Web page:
Mont St Michel seems more of a demonstration of oracle than its original purpose as a stronghold of Romano-British culture. Its location and surrounding, as well as the fact that the Mont become an island during high tide, impose strong visual power on visitors. The lone spires and ramparts rise dramatically from the sea, or tower over sands laid bare by the receding tide. The major attractions on Mont St Michel include the abbey and narrow alleys that immediately transport visitors back to the Middle Ages.
We came in early February and did not capture the famous scenes in which the Mont is surrounded by sea or mist -- just as in Tangled. In fact, the Mont is only completely surrounded by the sea every month or two, so it really requires some luck. Regardless of the time of year, the waters sweep in at an astonishing clip, said to be as fast as a galloping horse. And the difference between low and high tides – only about 6 hours apart – can reach an astonishing 15m.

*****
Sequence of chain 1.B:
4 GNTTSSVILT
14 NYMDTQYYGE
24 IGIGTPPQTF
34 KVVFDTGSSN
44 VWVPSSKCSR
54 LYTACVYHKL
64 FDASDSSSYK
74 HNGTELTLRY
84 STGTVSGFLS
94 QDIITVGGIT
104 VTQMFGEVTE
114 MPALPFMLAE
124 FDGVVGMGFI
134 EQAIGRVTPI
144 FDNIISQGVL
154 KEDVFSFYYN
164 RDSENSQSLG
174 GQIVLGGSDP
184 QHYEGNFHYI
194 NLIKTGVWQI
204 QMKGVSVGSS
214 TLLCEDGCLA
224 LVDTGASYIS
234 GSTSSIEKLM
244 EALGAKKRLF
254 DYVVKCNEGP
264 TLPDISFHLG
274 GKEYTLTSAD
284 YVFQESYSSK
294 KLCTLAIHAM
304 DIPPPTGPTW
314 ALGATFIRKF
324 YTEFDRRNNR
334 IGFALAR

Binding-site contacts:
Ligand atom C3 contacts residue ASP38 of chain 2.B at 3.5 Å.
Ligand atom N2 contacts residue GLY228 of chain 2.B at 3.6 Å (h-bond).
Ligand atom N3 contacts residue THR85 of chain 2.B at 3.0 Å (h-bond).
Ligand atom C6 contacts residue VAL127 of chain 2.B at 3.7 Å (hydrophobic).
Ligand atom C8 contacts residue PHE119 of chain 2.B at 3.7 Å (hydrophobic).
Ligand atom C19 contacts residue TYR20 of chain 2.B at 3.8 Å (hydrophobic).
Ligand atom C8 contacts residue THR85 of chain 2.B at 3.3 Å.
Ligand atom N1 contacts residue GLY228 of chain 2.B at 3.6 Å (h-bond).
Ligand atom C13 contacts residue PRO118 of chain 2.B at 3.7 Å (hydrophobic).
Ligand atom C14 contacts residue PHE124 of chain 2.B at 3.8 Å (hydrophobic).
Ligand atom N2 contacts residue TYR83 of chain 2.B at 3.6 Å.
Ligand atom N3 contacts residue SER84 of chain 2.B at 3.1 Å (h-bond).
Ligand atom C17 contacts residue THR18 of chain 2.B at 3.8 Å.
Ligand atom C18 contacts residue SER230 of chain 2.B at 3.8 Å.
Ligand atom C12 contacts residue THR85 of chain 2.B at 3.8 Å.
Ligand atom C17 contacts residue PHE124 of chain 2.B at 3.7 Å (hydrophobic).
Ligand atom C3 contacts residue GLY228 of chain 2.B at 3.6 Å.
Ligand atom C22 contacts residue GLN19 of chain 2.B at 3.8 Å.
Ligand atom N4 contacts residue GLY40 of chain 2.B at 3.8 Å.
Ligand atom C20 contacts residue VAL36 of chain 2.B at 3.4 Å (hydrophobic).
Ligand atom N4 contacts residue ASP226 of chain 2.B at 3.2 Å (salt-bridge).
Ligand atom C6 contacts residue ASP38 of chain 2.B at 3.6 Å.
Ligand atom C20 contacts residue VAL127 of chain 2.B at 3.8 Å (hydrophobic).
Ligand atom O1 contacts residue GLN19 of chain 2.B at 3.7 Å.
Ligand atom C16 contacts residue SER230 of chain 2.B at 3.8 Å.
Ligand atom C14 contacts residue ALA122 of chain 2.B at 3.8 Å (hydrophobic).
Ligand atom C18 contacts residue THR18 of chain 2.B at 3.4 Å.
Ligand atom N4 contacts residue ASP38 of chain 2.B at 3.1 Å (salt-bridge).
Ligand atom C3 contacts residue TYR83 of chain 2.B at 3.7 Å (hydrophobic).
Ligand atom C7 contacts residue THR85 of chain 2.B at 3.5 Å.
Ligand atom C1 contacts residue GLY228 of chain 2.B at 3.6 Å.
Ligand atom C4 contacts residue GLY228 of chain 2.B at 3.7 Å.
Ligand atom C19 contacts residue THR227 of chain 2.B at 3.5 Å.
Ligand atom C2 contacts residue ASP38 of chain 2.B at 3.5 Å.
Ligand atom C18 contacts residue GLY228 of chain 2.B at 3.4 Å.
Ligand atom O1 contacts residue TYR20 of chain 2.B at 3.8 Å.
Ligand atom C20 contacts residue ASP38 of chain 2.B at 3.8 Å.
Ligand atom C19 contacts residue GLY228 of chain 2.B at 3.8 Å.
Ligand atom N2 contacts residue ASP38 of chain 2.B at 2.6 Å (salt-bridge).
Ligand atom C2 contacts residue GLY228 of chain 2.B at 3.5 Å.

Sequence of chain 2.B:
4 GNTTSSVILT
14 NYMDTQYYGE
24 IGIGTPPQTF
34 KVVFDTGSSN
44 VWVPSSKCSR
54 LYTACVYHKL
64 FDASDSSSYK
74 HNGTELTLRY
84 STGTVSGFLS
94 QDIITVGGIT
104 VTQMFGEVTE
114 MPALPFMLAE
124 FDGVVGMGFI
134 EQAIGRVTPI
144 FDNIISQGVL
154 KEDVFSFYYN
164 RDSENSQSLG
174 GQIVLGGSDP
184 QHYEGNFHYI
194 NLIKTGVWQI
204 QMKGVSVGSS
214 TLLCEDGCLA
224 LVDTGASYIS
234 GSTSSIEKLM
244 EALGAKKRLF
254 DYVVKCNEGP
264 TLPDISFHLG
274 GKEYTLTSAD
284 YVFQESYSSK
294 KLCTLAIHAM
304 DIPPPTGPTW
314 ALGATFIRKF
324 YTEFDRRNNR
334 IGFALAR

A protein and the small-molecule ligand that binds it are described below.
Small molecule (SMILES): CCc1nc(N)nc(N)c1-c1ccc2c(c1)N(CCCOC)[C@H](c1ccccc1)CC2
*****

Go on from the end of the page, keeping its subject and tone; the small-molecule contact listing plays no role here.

Winter is too moody a time to visit Normandy. The overcast sky, wild cold wind and withered trees gave the trip to the abbey a sacred tone.
However, if you are a minimalist, such lighting and surrounding are photo-ready. The swamp looks like sand dunes from top down; closer up the subtle ripple shows the stroke of sublime power.